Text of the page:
Recipe #44: RED SINIGANG with Del Monte Tomato Sauce

I don’t think I’ve ever posted a Sinigang recipe on my blog before. Don’t get me wrong — I love Sinigang, and my family loves it too. In fact, we love Sinigang so much we cook it almost every week: Sinigang na Baboy, Sinigang na Manok, Sinigang sa Miso, Sinigang na Hipon, Sinigang na Salmon, Sinigang na Bangus, and so on…

Sinigang has been a staple on our dining table, which is probably why I haven’t shared  its recipe. I eat it every week, so I never really found any interest to write about it. It’s like making an omelette or frying hot dogs.

So, you ask, what makes this particular recipe special? I’m adding Del Monte Tomato Sauce, that’s what! Yes, Sinigang with tomato sauce, hence the name Red Sinigang.

The mere idea of adding tomato sauce to Sinigang already raised my eyebrow. Won’t it taste weird? Won’t it just turn it into a Caldereta or Mechado of some sort? Is this even legal?

I must try to find out.

Red Sinigang

Albeit skeptical, I couldn’t wait to prepare this Red Sinigang recipe from Del Monte Kitchenomics. Sinigang itself is very easy to prepare — just dump everything into the pot. It has protein and vegetables — a hearty, well-balanced meal, perfect with steamed rice.

The classic Filipino recipe uses fresh, ripe tomatoes and tamarind (sampaloc) to create a sour soup base that we all crave for. For Red Sinigang, I replaced the tomatoes with Del Monte Tomato Sauce. I’m also using Sinigang mix to make things quicker and easier to prepare, although you can still use fresh tamarind if you prefer.

I also decided to use pork ribs because this is one of the bony sections that gives out a rich, meaty flavor, ideal in making soups and soup-based dishes. Just the same, you can use any pork parts that you like.

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Recipe #41: GINATAANG HALO-HALO (ALFAJOR)

Ginataang Halo-Halo is another favorite Filipino merienda or minandal which is usually served as a mid-morning or mid-afternoon snack. In my hometown, this delectable dish is popularly known as Alfajor. A warm bowl of this sweet delicacy can be enjoyed at a nearby carenderia, usually being served along side lugaw and other kakanin.

Root crops are the key ingredients of Ginataang Halo-Halo which easily fill your stomach and give you enough energy for a day’s work. Saba bananas and ripe jackfruit add an extra sweetness, and the sago and glutinous rice balls (bilo-bilo) provide a chewy texture.

Just an additional note, I personally find it challenging to prepare Ginataang Halo-Halo because I get allergic reaction while peeling taro roots (gabi). It gives me an itch that lasts for several days. Gabi is naturally toxic when raw, but its toxicity diminishes when cooked. What I do is I wear a plastic bag or hand gloves whenever I prepare the root crop. So, take extra precautionary measures as you might also experience the same discomfort.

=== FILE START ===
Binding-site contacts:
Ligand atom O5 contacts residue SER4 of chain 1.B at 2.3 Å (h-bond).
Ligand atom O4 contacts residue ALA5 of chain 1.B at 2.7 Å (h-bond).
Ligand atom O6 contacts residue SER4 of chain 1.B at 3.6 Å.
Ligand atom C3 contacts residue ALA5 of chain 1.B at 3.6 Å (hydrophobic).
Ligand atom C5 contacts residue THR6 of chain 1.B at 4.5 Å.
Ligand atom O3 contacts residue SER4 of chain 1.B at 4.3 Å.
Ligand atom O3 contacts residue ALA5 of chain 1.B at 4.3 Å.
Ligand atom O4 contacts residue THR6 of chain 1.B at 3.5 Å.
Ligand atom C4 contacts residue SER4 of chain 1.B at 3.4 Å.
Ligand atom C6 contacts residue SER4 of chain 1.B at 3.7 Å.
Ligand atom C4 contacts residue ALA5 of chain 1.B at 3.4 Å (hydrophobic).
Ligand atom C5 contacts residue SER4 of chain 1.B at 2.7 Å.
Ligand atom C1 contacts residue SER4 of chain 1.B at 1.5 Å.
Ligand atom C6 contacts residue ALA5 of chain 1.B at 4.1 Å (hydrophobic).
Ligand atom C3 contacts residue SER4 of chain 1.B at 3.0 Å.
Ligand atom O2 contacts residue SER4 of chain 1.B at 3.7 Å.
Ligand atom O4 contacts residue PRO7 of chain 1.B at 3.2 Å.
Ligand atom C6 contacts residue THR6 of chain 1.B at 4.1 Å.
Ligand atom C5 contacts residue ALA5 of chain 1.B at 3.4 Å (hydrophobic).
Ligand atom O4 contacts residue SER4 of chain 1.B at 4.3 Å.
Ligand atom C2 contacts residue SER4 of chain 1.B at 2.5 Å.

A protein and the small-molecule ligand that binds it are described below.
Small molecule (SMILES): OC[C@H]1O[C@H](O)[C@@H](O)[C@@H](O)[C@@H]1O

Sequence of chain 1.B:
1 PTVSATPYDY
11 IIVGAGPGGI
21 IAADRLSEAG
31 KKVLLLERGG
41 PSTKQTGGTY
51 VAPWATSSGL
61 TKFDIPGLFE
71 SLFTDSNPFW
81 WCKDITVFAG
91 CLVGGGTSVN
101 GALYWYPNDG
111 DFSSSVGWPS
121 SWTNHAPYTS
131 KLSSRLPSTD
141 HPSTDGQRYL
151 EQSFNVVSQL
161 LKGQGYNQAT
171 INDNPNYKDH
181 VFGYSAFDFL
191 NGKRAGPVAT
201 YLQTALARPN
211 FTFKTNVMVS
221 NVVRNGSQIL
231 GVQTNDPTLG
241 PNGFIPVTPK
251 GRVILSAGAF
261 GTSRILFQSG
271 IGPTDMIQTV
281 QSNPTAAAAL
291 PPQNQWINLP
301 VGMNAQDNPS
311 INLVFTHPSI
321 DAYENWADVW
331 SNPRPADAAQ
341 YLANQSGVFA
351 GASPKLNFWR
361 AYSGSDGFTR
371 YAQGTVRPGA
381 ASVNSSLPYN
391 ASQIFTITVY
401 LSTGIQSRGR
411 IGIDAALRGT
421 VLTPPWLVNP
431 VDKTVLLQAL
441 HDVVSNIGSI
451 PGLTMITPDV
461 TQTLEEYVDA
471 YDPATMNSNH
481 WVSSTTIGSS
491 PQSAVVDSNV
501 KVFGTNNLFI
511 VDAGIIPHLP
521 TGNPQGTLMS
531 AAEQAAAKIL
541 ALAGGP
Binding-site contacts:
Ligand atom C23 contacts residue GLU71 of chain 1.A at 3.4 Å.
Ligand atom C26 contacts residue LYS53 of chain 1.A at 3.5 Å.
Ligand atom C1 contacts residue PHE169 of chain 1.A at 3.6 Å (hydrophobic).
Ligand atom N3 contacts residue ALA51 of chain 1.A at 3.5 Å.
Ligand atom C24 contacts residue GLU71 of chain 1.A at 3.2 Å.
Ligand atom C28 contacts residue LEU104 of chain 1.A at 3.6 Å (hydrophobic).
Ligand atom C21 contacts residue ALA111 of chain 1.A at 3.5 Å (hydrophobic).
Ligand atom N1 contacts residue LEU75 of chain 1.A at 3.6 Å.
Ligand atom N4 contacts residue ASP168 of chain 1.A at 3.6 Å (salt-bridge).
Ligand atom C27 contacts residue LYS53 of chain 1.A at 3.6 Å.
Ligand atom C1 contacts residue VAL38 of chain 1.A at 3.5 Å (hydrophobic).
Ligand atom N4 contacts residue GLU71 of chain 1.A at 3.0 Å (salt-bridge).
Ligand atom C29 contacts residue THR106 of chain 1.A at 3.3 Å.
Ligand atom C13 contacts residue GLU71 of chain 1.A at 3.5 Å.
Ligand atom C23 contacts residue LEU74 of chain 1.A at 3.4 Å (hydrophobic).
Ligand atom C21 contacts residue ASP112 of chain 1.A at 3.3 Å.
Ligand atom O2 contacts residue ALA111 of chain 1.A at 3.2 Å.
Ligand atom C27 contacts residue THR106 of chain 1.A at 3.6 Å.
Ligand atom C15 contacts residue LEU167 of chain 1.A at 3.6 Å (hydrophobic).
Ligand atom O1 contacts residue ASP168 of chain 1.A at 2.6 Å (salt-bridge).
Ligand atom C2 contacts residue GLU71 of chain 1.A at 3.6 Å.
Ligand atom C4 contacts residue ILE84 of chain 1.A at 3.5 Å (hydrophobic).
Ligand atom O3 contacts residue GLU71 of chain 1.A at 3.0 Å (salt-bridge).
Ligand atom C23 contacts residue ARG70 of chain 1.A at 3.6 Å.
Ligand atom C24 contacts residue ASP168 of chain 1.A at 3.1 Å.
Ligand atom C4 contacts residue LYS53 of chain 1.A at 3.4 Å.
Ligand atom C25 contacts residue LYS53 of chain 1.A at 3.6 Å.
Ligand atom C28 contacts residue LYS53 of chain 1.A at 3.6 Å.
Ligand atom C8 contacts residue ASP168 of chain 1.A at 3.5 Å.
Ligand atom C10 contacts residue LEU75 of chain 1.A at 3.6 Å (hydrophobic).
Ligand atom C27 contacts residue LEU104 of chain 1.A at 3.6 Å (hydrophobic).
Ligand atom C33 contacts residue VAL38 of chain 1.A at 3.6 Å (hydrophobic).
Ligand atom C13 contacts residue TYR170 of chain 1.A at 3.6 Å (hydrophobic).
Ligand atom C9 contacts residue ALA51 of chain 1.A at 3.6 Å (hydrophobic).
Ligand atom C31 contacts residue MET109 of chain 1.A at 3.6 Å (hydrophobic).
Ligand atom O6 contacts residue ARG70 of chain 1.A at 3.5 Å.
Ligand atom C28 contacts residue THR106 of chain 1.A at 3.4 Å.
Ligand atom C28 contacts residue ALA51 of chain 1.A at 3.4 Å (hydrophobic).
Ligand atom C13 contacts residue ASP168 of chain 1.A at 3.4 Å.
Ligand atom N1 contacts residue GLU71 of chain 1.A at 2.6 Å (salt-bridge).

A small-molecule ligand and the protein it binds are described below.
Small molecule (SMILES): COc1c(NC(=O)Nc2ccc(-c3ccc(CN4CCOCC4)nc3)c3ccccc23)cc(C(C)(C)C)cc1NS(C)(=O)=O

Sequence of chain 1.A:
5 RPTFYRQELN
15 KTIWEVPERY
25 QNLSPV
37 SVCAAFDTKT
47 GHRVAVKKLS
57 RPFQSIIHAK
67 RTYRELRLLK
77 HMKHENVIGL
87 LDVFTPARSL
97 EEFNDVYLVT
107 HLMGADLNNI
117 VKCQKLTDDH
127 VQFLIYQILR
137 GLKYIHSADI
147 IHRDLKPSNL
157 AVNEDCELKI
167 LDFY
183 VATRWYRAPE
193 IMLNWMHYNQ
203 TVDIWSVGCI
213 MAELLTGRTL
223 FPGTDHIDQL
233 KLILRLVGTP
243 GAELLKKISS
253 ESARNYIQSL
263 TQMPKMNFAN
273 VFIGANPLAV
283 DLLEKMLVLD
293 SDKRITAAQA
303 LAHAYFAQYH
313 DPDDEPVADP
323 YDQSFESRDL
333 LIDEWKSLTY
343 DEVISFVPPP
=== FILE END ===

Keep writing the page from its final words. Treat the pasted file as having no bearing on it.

Meanwhile, the glutinous rice (malagkit) dough is the same ingredient that we use in making Palitaw. Check out my Palitaw recipe to learn how to make the dough at home. When you shape it into small balls, it is locally known as bilo-bilo, which perhaps came from the Tagalog word bilog which means round in shape.

Just like many of Filipino dishes, Ginataang Halo-Halo can be prepared without one or two of the ingredients especially when they are not available in the place where you live. Check out Filipino stores in your area for canned varieties if you can’t find fresh produce.

Ginataang Halo-Halo

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Recipe #38: FILIPINO STYLE STEAK (Bistek Tagalog)

Bistek Tagalog is one of my all-time favorite Filipino dishes. Bistek is a local version of the very western beef steak, hence the name. But the etymology of the word may have come from the Spanish word bistec, which means, well, steak in English.

What makes it distinct from the western version is its mild, citrus-y flavor, which is produced by combining the tang of calamansi and the essence of soy sauce. Also, the Filipino bistek is usually thin in slices, compared to the thick chunks of meat and large servings of the American beef steak.

Beef is the typical meat ingredient, but you can also use slices of pork, such as pork chops and liempo (pork belly). I choose pork over beef because I like the taste better, and I try to avoid red meat as much as possible. My favorite cut is liempo, because it’s easier to cook and the meat is more tender and tastier.

When you prepare bistek, make sure not to overcook the onions to keep them crunchy. The potatoes are optional, but please, include them to your grocery list. Who doesn’t like potatoes, anyway? If beef steaks are great with mashed potato, consider this as our alternative.

Continue reading below to get the recipe:

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